What Is an Aircraft Minimum Equipment List? MEL & Private Jets
Long before you step into your private jet, before fuelling and luggage stowing and champagne pouring, the pilot in command has performed a small but critical step in ensuring you’ll have a safe flight: he or she has reviewed what they call the MEL—the minimum equipment list. What is the MEL list, and what does it mean for your safety when travelling on a private jet?
What is a minimum equipment list (MEL)?
Every aircraft contains an operations manual. Inside that operations manual is a minimum equipment list (MEL). Essentially, the MEL is a checklist of equipment installed on the aircraft that must be working at the time of the flight–and the procedures that allow an aircraft to fly with equipment that’s not working under specific conditions. Aircraft operators review the approved MEL before every private jet charter flight so they can determine if that flight can proceed. Aircraft operators use the MEL document and method as part of required Federal Aviation Regulations. Minimum equipment lists are:
- Aircraft specific
- Derived from the Master Minimum Equipment List ( MMEL), which is created by the private jet manufacturer and approved during the plane’s certification
The value of an MEL is that it removes pilot judgment. This is a comfort to commercial operators who want consistency in decision-making, but it can be frustrating for individuals without options.
What are some examples of an MEL item critical to safe flight operation?
- Attitude indicator
- Air speed indicator
- Landing gear position indicator
- Door seal/pressurization
What are some examples of an MEL item NOT critical to safe flight operation?
- privacy curtain
- DVD player
- cabin lighting
What happens if equipment on the minimum equipment list isn’t working?
The MEL outlines which equipment is permitted to be “inoperable along with procedures required for an aircraft to operate under specific conditions while maintaining airworthiness,” according to the National Air Transportation Association. If the aircraft doesn’t comply with the MEL, a pilot cannot operate that aircraft (except with “explicit permission of the appropriate regulatory authority, usually the NAA,” says Skybrary). And in those rare cases in which a pilot did get permission from the NAA to operate a private jet with inoperable equipment on the MEL, it would only be within conditions set by the aircraft’s Master Minimum Equipment List. In most cases, the MEL is outlining if a flight can carry on with certain instruments not working only until repairs can be made, and it’s understood that those repairs must be made as soon as possible. If the pilot in command discovers a piece of equipment is inoperable: 1. It must be properly and immediately reported in the aircraft maintenance record/logbook. 2. The item is then repaired, or defered for repair but deactivated by certified maintenance person. In the industry, we then call it an ‘MEL-deferred item.’ (source: National Air Transportation Association)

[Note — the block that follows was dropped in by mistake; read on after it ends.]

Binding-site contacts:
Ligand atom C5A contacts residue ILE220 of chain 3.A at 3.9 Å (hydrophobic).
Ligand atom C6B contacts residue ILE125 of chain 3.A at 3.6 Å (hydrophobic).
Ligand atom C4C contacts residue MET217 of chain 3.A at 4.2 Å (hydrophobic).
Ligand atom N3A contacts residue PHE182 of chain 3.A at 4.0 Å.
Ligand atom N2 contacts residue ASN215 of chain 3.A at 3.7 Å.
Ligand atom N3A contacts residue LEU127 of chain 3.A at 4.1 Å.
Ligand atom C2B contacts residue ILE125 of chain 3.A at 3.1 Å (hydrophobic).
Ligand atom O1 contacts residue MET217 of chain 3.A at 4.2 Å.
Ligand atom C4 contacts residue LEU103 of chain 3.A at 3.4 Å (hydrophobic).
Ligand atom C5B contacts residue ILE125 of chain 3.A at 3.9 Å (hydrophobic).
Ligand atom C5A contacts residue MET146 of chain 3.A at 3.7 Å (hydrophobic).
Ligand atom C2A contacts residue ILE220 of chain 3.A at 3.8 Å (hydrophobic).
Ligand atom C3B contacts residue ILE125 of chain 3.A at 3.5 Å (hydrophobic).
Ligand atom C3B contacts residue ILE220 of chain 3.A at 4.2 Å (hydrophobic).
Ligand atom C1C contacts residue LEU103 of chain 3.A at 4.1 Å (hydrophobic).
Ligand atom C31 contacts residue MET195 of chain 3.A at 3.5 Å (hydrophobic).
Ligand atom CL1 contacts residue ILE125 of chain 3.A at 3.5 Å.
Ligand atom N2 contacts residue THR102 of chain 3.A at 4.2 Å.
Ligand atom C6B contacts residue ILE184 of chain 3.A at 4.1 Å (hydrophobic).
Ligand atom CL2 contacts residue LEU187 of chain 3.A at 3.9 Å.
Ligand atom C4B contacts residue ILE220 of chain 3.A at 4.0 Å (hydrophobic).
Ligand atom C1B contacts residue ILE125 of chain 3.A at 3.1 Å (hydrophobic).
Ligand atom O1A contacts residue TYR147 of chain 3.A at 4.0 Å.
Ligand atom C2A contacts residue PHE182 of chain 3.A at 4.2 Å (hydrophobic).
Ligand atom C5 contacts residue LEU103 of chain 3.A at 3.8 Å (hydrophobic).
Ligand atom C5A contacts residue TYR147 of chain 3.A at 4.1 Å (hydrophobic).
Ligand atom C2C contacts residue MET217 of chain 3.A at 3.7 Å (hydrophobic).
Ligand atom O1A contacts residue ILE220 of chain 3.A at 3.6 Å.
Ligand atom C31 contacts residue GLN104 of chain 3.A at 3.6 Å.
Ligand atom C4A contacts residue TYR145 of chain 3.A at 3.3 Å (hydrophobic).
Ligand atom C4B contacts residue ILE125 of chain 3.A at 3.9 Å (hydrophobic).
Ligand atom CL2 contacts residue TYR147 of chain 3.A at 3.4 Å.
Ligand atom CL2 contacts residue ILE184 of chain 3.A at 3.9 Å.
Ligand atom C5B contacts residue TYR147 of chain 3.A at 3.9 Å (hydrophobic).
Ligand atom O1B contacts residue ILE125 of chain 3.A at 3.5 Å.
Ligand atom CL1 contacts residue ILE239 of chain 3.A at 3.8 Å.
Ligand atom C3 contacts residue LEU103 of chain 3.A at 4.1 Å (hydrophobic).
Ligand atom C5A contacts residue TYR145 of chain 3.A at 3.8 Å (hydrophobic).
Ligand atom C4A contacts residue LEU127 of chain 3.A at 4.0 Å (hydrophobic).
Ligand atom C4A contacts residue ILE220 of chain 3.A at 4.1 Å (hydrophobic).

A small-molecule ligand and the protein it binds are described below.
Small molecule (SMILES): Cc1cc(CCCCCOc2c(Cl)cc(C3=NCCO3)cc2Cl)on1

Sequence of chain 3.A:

What policies do private jet charter brokers like Stratos have around MEL-deferred items?
Stratos is obsessed with safety, so part of our internal procedure is to tell clients about any known MEL deferrals. We want to make sure our clients are always as educated as possible about their flights, and our goal is to maximize their margin of safety. With all information at hand, along with the client, a decision to go ahead or stay grounded can be made. For us, it’s simply the right thing to do. Are you wondering how safe are private jets anyway? Read our post on how private jet charter brokers help improve your safety. Are you looking for a private jet charter broker who is obsessed with your safety? Stratos brokers follow industry-leading internal policies at every step, and we have our own vendor approval program to ensure your private jet and pilot meet our strict standards. Call 888-593-9066 or request a quote.